|Initial release||November 2008|
1.14.5 / March 10, 2019
mandoc (historically called mdocml) is a utility used for formatting man pages in BSD Operating Systems (e.g. NetBSD), specifically those written in the mdoc and man macro languages. Unlike the groff and older troff and nroff tools that are predominantly used for this purpose by tools such as
man, mandoc focuses specifically on manuals and is not suitable for general-purpose type-setting.
mandoc is mainly used to format the mdoc manuals used in the BSD Operating Systems, but it also implements most of the man macros used in Linux distributions, as well as a subset of roff commands occasionally intermixed with the man macros.: 1.14.5 It does not support other macro sets such as mm and ms, or any typesetting features like hyphenation, fonts and alignment.: compatibility Simple styling such as bold and italics are supported, but italicized text is replaced by underlined text on the terminal.
mandoc has built-in support for the troff soelim (inclusion) preprocessor and partial built-in support for tbl and eqn. It has strong support for UTF-8 output. It can also use the semantic information in mdoc manuals to implement semantic search, which before version 1.4.1, relied on sqlite.: 1.4.1
Development began in November 2008 specifically to produce CSS-enabled HTML forms of manuals in response to the limitations of groff. mandoc gained initial text-mode output in February 2009. It was then showcased at AsiaBSDCon-2009. In summer of 2010, mandoc was the subject of a NetBSD-mentored Google Summer of Code project for producing PostScript and PDF output alongside the existing text, HTML, and XHTML outputs. This work was completed in August 2010. mandoc became the default formatter of manuals for OpenBSD 4.8, released in November 2010. It later became the default formatter in NetBSD, FreeBSD, illumos, Void Linux and Alpine Linux, and is also included in DragonFlyBSD, MINIX 3, Debian, Ubuntu, Gentoo, and Fedora. Its advantages were stated as high speed, license, and clean reimplementation.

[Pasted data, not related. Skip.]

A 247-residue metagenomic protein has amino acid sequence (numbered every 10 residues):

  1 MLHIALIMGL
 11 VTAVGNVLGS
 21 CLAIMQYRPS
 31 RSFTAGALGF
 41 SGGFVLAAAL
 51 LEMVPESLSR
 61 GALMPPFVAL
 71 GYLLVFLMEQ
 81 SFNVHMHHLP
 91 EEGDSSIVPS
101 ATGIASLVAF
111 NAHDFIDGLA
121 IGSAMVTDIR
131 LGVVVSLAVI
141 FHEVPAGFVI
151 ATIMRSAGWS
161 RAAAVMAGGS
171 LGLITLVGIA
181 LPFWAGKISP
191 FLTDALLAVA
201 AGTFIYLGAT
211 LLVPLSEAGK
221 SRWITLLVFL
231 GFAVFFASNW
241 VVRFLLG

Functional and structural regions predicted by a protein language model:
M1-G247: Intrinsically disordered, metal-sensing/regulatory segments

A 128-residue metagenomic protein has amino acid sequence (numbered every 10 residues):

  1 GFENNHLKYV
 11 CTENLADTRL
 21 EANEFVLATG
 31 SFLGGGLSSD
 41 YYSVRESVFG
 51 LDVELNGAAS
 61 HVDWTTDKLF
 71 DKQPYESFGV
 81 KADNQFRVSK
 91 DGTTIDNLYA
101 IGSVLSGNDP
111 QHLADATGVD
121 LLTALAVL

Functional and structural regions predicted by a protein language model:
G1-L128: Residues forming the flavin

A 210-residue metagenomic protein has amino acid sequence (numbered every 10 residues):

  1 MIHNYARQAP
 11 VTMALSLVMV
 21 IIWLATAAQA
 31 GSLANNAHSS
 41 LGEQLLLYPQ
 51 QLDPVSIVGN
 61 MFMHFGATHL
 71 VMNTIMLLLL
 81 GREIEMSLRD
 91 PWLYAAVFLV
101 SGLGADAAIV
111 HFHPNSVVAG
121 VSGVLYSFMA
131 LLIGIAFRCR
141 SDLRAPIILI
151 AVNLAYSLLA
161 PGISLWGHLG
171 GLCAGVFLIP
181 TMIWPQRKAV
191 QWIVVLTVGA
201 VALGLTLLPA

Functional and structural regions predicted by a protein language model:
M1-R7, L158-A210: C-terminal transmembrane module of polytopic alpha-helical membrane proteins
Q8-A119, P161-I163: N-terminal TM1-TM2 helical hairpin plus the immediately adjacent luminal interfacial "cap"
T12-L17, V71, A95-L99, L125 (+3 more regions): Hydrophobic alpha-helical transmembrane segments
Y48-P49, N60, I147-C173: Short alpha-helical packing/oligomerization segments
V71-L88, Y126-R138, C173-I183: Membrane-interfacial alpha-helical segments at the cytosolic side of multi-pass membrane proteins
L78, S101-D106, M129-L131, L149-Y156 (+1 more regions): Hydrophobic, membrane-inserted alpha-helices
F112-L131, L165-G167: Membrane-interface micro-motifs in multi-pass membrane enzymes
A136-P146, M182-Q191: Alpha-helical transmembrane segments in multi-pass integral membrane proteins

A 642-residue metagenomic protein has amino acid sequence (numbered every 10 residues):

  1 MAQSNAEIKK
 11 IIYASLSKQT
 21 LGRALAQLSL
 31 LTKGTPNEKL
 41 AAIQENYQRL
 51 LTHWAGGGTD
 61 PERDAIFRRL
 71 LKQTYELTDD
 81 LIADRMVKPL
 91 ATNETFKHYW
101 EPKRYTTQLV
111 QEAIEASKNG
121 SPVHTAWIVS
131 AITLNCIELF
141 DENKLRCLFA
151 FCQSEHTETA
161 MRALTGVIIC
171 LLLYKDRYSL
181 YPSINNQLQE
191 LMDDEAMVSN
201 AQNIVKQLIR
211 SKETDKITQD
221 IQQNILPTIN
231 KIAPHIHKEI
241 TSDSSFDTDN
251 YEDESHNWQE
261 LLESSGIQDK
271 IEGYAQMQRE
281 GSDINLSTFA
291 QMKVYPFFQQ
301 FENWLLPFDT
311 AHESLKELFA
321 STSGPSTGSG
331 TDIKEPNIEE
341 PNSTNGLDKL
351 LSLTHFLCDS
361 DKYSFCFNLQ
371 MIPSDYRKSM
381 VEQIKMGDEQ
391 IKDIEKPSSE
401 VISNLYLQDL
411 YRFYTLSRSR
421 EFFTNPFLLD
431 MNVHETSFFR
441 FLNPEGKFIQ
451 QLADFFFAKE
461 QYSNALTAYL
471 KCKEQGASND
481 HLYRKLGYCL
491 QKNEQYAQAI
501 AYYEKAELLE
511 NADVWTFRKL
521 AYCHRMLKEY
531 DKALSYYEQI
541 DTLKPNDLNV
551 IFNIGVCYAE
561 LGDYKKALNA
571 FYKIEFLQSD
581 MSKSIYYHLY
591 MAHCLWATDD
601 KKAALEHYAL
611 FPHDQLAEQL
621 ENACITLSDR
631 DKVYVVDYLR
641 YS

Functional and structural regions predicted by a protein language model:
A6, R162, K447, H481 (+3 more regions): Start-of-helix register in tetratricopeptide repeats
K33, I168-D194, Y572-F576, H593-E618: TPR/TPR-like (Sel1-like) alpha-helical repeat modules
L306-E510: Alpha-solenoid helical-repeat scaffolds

The following demonstrates running
mandoc on its own. Usually, it would be called via the man utility. In this example,
foo.1 is the name of an mdoc UNIX manual.
# Page manual to the terminal. $ mandoc -l foo.1 # HTML output with a style-sheet. $ mandoc -Thtml -Ostyle=style.css >foo.1.html
Multibyte (localised) manuals may also be rendered without preprocessing. In this example,
foo.jp.1 is a Japanese manual encoded in UTF-8. mandoc will automatically detect the encoding.
# Page wide-character manual to the terminal. $ mandoc -l foo.jp.1
The included apropos implementation can use semantic information in search:
# Search for all functions starting with 'str' having return type size_t: $ apropos -s 3 Ft=size_t -a Nm~^str